5.  A personal priority of family. No other job position has as a requirement for the position healthy family relationships. No other relationships are as difficult, tedious, overpowering, and vulnerable as family relationships. A shepherd must keep as a priority his family.  Our theology is best displayed in our families. A shepherd must not merely go home from work, but he must go home to work. He cannot actually be strong in the pulpit when his family has no regard or respect for him at home. A shepherd cannot be blind here. Time is the great tattle-tale. Time has a way of uncovering what really is lived at home.  Most young pastors don’t think enough of the Gospel to put it to work in the early years of parenting. It smacks them in the gut years later.

6.  A personal display of confessing and forsaking. At any given time, who is the biggest sinner in the room? The Gospel frees us to think as Paul when he says in 1Timothy 1:15, “…Jesus came into the world to save sinners, of whom I am the foremost.” His open confession of this is reassuring, isn’t it? If who Christ is and what Christ has done is really true, then why can’t the shepherd be the model of confessing sin and forsaking sin? The kindness of the grace of Christ allows us this privilege. The sheep don’t need to see someone who looks and acts like a super-christian hero–they need a glimpse of Christ who knows what to do with sin.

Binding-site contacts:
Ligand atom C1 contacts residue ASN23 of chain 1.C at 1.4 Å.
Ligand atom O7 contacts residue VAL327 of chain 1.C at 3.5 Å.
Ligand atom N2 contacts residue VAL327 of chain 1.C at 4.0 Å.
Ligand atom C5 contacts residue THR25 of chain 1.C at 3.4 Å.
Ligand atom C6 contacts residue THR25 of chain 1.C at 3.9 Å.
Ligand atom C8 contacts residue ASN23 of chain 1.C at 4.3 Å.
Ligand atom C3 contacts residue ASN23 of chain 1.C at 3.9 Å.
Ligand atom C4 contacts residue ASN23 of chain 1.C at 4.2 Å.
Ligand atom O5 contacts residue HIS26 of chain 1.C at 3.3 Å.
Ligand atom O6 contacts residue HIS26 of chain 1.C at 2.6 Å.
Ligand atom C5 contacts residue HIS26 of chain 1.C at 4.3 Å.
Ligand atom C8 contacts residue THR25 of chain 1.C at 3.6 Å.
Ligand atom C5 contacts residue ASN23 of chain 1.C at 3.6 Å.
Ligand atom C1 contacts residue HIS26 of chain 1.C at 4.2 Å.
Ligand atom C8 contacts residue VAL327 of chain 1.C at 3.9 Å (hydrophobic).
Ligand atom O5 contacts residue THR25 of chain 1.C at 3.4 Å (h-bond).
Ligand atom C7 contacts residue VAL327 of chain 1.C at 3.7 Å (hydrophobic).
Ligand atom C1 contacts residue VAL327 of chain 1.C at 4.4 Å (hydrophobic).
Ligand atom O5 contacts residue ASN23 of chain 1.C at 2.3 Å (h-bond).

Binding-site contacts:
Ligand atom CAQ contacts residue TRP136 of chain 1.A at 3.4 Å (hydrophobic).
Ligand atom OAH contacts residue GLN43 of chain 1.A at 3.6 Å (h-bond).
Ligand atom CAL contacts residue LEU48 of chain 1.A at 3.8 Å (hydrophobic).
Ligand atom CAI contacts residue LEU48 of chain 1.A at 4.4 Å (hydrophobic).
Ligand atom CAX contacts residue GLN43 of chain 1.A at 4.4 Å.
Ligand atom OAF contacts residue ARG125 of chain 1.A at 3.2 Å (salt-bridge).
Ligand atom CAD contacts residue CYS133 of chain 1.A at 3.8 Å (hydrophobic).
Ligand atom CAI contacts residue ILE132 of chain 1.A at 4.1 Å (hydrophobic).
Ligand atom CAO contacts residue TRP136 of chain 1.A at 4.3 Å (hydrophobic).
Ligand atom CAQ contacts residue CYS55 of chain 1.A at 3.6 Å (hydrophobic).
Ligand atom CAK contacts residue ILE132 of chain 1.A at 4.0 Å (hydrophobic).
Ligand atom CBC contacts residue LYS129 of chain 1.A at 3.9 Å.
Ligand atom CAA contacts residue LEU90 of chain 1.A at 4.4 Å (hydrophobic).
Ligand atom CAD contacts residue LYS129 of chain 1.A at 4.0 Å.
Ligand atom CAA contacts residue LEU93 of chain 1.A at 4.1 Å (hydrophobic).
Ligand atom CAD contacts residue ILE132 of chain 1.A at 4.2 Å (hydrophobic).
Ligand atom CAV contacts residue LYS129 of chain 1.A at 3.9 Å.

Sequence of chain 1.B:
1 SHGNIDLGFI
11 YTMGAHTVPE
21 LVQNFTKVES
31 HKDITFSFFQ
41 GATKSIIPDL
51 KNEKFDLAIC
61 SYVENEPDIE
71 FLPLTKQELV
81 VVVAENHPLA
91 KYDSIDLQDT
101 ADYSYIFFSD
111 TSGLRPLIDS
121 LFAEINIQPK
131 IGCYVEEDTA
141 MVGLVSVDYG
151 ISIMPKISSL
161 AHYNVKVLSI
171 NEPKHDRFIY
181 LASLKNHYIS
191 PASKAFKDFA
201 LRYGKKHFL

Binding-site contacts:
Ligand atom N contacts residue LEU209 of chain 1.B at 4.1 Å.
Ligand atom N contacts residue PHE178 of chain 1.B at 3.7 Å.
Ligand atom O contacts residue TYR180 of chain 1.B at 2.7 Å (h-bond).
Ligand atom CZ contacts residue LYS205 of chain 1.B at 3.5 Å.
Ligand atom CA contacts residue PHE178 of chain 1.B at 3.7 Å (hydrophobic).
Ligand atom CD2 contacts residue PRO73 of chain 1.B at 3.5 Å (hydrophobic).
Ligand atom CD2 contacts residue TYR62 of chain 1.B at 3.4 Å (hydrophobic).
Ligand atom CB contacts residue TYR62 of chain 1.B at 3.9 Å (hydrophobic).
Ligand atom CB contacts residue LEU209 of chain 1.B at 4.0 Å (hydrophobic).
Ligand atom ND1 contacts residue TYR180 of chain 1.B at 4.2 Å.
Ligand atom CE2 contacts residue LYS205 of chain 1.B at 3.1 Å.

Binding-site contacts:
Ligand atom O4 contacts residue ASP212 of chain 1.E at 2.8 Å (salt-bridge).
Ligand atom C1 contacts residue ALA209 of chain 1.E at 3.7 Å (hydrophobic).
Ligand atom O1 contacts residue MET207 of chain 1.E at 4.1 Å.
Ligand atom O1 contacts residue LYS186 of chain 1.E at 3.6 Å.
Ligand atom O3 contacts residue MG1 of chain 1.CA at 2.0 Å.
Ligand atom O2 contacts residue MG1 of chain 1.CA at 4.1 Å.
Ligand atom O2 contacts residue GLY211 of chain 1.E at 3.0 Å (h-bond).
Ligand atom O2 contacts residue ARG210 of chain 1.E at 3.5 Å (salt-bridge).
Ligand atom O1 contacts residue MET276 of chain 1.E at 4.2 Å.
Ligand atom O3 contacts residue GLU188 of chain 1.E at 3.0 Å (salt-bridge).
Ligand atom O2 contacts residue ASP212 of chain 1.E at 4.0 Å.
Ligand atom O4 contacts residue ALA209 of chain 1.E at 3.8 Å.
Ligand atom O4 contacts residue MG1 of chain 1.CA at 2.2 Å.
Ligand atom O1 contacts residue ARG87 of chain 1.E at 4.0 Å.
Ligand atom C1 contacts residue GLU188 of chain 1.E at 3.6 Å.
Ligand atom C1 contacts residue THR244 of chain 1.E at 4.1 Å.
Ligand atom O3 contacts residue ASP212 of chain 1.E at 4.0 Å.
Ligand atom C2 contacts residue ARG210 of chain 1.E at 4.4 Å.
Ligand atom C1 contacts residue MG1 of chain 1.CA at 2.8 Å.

Time for a check up? If you are a pastor, go through the drill, but don’t wallow in your feelings.  Instead find great hope in the blessed mercy and grace in Christ alone.  If you are not a pastor, but have one, pray for him.  Encourage him and his family.  Then look to your own life and seek God’s power and presence to be the kind of sheep a shepherd finds great joy in shepherding.  They watch for your souls, you know.

Confession is Good for the Soul